Today, Camille answers a question asked by some of you: how to make a skin care product? She explains the different steps involved in the birth of a skin care product : deciding the specificities, designing a prototype, stability and safety requirements, industrial scale-up, raw ingredients sourcing, and industrial production.
Here are the steps on how to make a skin care product:
1 – Deciding the specificities of your product:
- Which structure (you can have oil-in-water emulsion, water-in-oil emulsion, balms, ointment, liniments…)
- Which features for your product: do you plan to have a product that brings soothing relief ? A product that is specifically designed for sensitive skin ? A product that will improve healing ? A product that will bring intense moisturizing ? A product that will smell good and have a pleasant feel ?
- Some of these features may be also decided after consulting consumers panels that will give their feedbacks on what they would like to have in terms of functions or packaging. Big companies often use these panels of consumer-based approach to develop their new lines of products.
I would say that this step, which is fundamental in the development of a product, deeply depends on each skincare company and their market plan development.
2 – Designing a prototype
Once the features of your product have been decided, a formulation process will take place. Laboratories with in house facilities will often take care of this step, but it is also possible to hire companies specialized in developing skincare formulations for other brands. In that case, the formulation is made outside the skincare company, but this latter one nevertheless owns all the rights on the formulations. Once the exact formula has been made through various trials, the formula must fulfil strict requirements in terms of safety and stability.
3 – Stability and safety requirements
This section will be further described in another post, but briefly, the company must provide to an independent expert the results of tests for microbiology safety, stability, and other tests depending on the claims made for a product. An independent laboratory generally performs these tests. These are at least the requirements for a product registered in the E.U., which has one of the most stringent regulations for skincare products.
4 – Industrial scale-up
An industrial pilot is then made to check whether the formula and the process to make the product, which has been designed with bench instruments, can withstand a scale-up to industrial production. Indeed, the forces applied in an industrial reactor can be very different to what is possible on a bench with professional agitator systems. It can deeply modify the structure of the emulsion, and therefore its stability. This is the reason why this pilot step is really important, especially for formulas with no “history” behind. As I described in the first paragraph, having a blank formula can really help with this scale-up step. The behavior of the system and the industrial process are already known.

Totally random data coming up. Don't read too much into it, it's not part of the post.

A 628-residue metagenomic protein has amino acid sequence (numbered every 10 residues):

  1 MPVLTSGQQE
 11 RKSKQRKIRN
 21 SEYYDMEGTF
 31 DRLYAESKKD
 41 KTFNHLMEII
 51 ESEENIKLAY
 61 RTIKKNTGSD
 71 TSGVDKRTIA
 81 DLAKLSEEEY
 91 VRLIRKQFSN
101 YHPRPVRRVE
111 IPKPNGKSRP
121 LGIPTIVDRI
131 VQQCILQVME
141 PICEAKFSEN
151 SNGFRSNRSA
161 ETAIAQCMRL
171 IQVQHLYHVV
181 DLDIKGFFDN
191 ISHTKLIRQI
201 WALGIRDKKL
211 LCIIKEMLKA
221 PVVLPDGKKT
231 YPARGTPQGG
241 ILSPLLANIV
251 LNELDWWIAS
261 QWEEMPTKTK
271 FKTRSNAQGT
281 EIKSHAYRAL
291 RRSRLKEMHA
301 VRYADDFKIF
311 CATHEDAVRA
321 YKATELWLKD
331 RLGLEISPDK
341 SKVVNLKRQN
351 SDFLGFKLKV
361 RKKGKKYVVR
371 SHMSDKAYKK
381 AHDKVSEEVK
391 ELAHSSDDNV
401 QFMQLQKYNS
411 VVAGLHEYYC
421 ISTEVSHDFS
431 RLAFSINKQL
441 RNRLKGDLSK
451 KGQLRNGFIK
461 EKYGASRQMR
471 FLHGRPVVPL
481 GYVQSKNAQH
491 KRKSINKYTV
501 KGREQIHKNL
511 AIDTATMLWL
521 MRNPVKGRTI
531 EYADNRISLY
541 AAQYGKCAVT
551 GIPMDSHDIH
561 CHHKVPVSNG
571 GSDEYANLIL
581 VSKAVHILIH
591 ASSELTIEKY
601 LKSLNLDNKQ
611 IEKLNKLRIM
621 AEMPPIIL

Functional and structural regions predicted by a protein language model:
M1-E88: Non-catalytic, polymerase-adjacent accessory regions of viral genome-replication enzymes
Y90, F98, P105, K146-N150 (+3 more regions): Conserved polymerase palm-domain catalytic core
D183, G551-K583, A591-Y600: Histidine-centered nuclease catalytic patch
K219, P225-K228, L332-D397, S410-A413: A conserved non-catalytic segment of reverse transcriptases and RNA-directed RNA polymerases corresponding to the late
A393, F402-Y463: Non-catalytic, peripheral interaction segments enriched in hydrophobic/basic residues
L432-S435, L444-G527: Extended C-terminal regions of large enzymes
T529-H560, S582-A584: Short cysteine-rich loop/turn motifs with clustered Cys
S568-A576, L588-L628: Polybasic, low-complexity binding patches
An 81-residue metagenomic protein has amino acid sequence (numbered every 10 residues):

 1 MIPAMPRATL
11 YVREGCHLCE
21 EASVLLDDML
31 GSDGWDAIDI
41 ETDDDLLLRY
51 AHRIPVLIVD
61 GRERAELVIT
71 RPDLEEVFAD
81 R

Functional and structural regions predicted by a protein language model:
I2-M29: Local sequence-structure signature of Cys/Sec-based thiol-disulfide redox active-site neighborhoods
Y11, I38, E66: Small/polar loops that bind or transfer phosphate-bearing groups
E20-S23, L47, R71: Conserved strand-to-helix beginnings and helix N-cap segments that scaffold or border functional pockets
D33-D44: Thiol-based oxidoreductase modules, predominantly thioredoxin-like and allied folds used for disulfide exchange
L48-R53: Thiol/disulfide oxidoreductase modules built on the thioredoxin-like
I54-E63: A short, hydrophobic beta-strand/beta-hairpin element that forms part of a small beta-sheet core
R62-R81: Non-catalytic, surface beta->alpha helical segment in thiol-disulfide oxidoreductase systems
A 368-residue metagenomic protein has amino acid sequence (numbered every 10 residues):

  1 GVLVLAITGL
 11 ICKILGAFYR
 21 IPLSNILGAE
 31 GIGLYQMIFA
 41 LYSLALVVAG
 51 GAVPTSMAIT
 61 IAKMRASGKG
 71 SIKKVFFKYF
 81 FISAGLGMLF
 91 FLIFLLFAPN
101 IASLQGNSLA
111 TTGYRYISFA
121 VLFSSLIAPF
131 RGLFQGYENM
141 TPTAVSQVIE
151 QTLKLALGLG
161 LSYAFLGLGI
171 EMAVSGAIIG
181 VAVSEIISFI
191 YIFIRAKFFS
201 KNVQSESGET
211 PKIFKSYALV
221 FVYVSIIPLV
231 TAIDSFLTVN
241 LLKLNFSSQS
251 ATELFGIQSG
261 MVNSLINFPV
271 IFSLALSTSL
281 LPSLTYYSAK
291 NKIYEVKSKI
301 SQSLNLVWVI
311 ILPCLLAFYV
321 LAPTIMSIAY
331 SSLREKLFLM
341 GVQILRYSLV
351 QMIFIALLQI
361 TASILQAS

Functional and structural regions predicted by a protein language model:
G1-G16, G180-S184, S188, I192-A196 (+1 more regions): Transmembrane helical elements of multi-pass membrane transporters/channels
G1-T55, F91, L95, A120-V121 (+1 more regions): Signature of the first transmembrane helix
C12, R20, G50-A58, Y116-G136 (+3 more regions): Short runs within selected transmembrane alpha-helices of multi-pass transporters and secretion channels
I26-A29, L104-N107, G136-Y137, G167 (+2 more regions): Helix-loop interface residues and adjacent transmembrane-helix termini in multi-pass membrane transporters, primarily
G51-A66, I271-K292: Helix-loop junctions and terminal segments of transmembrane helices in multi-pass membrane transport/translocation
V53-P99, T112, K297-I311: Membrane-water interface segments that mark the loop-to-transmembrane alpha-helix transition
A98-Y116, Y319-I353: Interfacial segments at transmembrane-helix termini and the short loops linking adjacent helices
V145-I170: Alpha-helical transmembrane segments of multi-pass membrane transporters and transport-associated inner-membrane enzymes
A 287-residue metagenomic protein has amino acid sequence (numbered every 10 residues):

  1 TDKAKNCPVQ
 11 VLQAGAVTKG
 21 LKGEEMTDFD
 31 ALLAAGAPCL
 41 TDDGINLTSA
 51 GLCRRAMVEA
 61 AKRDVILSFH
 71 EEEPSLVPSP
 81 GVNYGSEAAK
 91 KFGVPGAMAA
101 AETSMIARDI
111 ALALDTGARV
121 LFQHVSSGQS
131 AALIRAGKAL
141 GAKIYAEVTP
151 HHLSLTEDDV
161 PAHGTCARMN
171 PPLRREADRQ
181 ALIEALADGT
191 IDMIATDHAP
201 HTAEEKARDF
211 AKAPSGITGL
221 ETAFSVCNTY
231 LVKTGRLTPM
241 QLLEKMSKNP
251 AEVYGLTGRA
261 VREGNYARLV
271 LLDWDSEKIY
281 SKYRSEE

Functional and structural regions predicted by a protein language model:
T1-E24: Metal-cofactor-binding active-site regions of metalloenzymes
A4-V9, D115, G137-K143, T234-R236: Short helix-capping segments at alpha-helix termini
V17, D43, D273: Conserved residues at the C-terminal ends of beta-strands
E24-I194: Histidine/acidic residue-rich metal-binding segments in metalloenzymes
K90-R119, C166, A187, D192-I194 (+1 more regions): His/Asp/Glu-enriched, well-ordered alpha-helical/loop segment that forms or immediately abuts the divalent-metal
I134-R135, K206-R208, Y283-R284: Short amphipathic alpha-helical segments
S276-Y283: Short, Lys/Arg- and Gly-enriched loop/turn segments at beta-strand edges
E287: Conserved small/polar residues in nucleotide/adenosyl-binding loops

5 – Raw ingredients sourcing
The sourcing is also a major step in the process. Ingredients are carefully selected, and in Europe, a file registering all the characteristics of the raw ingredients is kept to ensure quality and regulation process.
For some products based on very specific ingredients, securing the sourcing may be a major issue, as it might be the case for exotic plants extracts or vegetable oils. If you base your products on the specific property of a plant, being sure you can have this plant delivered to you with precise timing and quantities is very important. For other ingredients that are commonly used, the number of trusted providers for these ingredients is less critical since you have several companies with a history of high quality standards that are providing these ingredients.
6 – Industrial production
Once the industrial production has been planned, a quality process is made to ensure the maximal quality of the products. It generally involves a process in two steps. First, a batch of the product is made, and this batch is analysed to detect if micro-organisms such as bacteria or yeast are present in the batch. The physico-chemical properties are also checked, such as pH and viscosity, to be sure the batch made corresponds to the product that has been previously designed. If the batch passes these analytic tests, then it is conditioned in the final containers (tube, bottle, jars…) and released on the market. Samples of each batch made are kept in-house during the timelife of a specific batch as quality control over the period this batch can be commercialized.
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